The Communications Cycle
is a basic, proven process for producing communications
that satisfy the real needs of people participating
in a specific communication experience. It applies
to almost every communications environment and circumstance,
from the most basic two-person verbal exchange to
the most complex network or broadcast communications
involving thousands or millions of people.
The cycle begins with discovery
research, identifying and defining the information
needs and desires, issues and concerns, preferences
and priorities of the individual or groups who will
be participating in the communications.
These research findings
enable the design and production of targeted communications,
tightly focused on satisfying the real needs and desires
of the communications sponsors and participants. This
will produce a highly valuable, highly satisfying
communications experience for both.
Qualitative research using
confidential interviews and focus groups is usually
sufficient to acquire the information needed to design
effective communications, however often a quantitative
measurement is conducted in the form of a survey to
establish pre-communications baseline knowledge levels,
opinions and attitudes, etc. of the intended recipients
of the communication.
Baseline information from
a survey can then be compared with post-communications
survey findings to assess the effectiveness of the
communications in terms of improving knowledge levels
and affecting peoples' opinions, attitudes, intentions,
behaviors, etc. (See the Core-7
Measurement page for a full list.)
research is a critical step in satisfying peoples'
needs and achieving a high return on the communications
Content specialists and the
creative team (graphic designers, writers, programmers,
etc.), now in possession of the insights and understandings
provided by the research findings, are able to develop
very targeted communications (content, format, media,
etc.) which are precisely focused on satisfying peoples'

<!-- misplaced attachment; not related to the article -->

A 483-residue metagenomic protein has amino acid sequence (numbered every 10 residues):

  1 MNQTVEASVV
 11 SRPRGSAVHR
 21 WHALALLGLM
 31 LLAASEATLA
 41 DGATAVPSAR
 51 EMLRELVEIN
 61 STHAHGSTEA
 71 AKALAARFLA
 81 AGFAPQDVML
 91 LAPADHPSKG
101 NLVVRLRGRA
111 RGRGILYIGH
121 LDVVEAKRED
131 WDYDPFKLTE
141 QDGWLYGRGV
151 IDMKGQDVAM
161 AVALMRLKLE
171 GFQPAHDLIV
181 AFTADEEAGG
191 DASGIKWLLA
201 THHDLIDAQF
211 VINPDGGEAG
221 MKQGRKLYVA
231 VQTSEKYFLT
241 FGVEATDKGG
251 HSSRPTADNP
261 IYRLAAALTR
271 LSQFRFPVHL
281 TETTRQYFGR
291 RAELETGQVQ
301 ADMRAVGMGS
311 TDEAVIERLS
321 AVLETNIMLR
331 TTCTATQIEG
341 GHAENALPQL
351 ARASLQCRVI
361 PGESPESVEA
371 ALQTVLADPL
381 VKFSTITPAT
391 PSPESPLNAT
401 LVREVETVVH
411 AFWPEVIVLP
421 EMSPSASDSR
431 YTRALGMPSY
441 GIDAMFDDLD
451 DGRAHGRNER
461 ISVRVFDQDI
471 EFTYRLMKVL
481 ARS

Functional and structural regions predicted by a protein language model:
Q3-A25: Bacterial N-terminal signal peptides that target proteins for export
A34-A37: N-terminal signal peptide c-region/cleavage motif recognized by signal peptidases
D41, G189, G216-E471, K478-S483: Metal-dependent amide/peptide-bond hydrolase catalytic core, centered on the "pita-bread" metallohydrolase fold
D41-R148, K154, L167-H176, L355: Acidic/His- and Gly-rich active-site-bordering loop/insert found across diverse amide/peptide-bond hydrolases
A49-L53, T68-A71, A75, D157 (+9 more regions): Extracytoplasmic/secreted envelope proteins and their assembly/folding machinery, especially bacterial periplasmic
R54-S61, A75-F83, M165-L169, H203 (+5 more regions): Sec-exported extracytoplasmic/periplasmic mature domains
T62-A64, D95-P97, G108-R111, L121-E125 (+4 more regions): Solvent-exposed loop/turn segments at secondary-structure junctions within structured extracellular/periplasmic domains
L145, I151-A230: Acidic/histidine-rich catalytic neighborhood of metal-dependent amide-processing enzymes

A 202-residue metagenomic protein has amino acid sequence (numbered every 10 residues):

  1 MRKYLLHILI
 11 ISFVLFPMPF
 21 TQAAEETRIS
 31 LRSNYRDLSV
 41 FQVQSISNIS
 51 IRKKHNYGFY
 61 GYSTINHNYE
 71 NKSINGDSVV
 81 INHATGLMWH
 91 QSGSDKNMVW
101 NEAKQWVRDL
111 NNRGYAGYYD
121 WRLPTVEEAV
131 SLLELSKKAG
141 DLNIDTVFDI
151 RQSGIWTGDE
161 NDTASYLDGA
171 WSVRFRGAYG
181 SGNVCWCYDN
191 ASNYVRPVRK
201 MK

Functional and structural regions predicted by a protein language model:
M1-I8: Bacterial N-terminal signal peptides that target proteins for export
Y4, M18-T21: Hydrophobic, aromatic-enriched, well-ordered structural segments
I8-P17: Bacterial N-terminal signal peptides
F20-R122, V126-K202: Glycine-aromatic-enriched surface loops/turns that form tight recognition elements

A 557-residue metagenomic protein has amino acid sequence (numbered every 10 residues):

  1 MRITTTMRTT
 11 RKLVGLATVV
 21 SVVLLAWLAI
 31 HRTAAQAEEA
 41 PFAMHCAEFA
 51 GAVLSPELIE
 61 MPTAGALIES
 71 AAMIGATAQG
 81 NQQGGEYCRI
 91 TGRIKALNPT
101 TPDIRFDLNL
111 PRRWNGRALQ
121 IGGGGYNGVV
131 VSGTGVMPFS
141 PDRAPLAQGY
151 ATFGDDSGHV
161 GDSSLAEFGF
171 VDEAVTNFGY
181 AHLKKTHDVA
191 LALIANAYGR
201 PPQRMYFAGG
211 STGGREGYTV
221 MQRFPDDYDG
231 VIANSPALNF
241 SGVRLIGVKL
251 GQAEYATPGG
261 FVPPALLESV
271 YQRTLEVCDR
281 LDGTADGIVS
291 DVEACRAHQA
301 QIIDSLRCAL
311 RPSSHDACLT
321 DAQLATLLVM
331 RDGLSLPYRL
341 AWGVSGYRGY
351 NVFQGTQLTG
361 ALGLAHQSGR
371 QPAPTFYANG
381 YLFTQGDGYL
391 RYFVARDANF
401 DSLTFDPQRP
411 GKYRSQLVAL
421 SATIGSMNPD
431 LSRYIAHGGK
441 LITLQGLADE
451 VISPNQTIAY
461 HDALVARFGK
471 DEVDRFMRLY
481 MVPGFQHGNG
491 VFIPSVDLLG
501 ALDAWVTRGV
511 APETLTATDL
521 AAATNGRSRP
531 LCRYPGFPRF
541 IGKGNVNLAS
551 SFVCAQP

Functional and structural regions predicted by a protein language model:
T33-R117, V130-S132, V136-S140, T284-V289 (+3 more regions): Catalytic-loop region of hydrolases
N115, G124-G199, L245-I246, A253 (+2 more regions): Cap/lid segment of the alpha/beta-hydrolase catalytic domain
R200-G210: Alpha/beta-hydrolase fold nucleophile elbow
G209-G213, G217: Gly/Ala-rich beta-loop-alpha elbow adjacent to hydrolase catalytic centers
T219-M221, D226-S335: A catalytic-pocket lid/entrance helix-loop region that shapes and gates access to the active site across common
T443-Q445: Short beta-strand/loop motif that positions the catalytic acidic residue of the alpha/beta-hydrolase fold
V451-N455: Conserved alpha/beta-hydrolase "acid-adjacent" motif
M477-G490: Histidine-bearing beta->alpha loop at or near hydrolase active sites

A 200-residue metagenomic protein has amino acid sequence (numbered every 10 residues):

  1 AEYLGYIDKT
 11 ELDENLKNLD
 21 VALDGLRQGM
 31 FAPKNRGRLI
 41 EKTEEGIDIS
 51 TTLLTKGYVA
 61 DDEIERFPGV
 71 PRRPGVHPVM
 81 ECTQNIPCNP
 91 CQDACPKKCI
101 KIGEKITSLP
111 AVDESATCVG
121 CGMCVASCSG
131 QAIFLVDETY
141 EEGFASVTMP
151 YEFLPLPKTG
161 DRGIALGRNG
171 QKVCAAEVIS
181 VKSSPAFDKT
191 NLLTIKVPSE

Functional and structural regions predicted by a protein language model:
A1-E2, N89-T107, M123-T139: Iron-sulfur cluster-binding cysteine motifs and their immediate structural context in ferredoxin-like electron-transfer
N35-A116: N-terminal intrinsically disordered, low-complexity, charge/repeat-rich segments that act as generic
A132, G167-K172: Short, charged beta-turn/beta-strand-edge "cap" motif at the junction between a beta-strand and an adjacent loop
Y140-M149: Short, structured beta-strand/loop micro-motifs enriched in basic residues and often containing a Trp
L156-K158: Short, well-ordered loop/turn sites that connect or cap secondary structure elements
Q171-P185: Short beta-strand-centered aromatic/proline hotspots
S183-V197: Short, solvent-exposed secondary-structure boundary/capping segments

real needs. To learn more about this process, visit
Communications are created
through media, live activities or a mixed media combination
of print, video, audio, in-person meetings and events,
electronic media - teleconference, e-mail, intranet,
Internet, extranets, etc.
Soon after the communications
experience has been completed, feedback
needs to be acquired from participants (readers,
viewers, attendees, users, trainees, etc.) to learn
about their communications experience (reception,
knowledge, understanding, retention, opinions, satisfaction
levels, intentions, etc.), their post-communication
needs, desires, issues, concerns, preferences and
priorities, etc. to assess whether the communications
were effective in accomplishing their objectives.
Confidential in-depth interviews
and/or focus groups professionally conducted in-person
or by telephone can provide a good assessment of peoples'
overall communications experience and provide directional
insights. However, this information cannot be projected
to the entire population. To accurately measure and
project the level of peoples' understanding in the
entire organization (for example, their Strategic
Literacy); how widely certain opinions, attitudes
or perceptions are held; which groups in the population
have specific concerns and issues and what they are;
their levels and kinds of satisfaction, intentions
and behaviors, etc.; a quantitative survey with a
scientifically valid sample of the population and
its segments will need to be conducted.
Using the efficiencies of
telecommunications, faxback, e-mail and outbound telephone
surveys, data can be collected relatively quickly.
Communicators can now measure and know with a high
degree of precision how people have been affected
by communications and what the next steps should be.
stage of a first cycle becomes the pre-communications
stage of the second cycle. These cycles can become
a communications continuum, an ongoing pathway of
continuous improvement in communications effectiveness
and participant satisfaction.
The Core-7 Communications
Measurement Dimensions developed by
Ira Kerns, GuideStar's Managing Director and Principle
Consultant, provides essential focus points for communicators
to use in determining peoples' pre-communication needs
and assessing or measuring the effectiveness of communications
in satisfying those needs.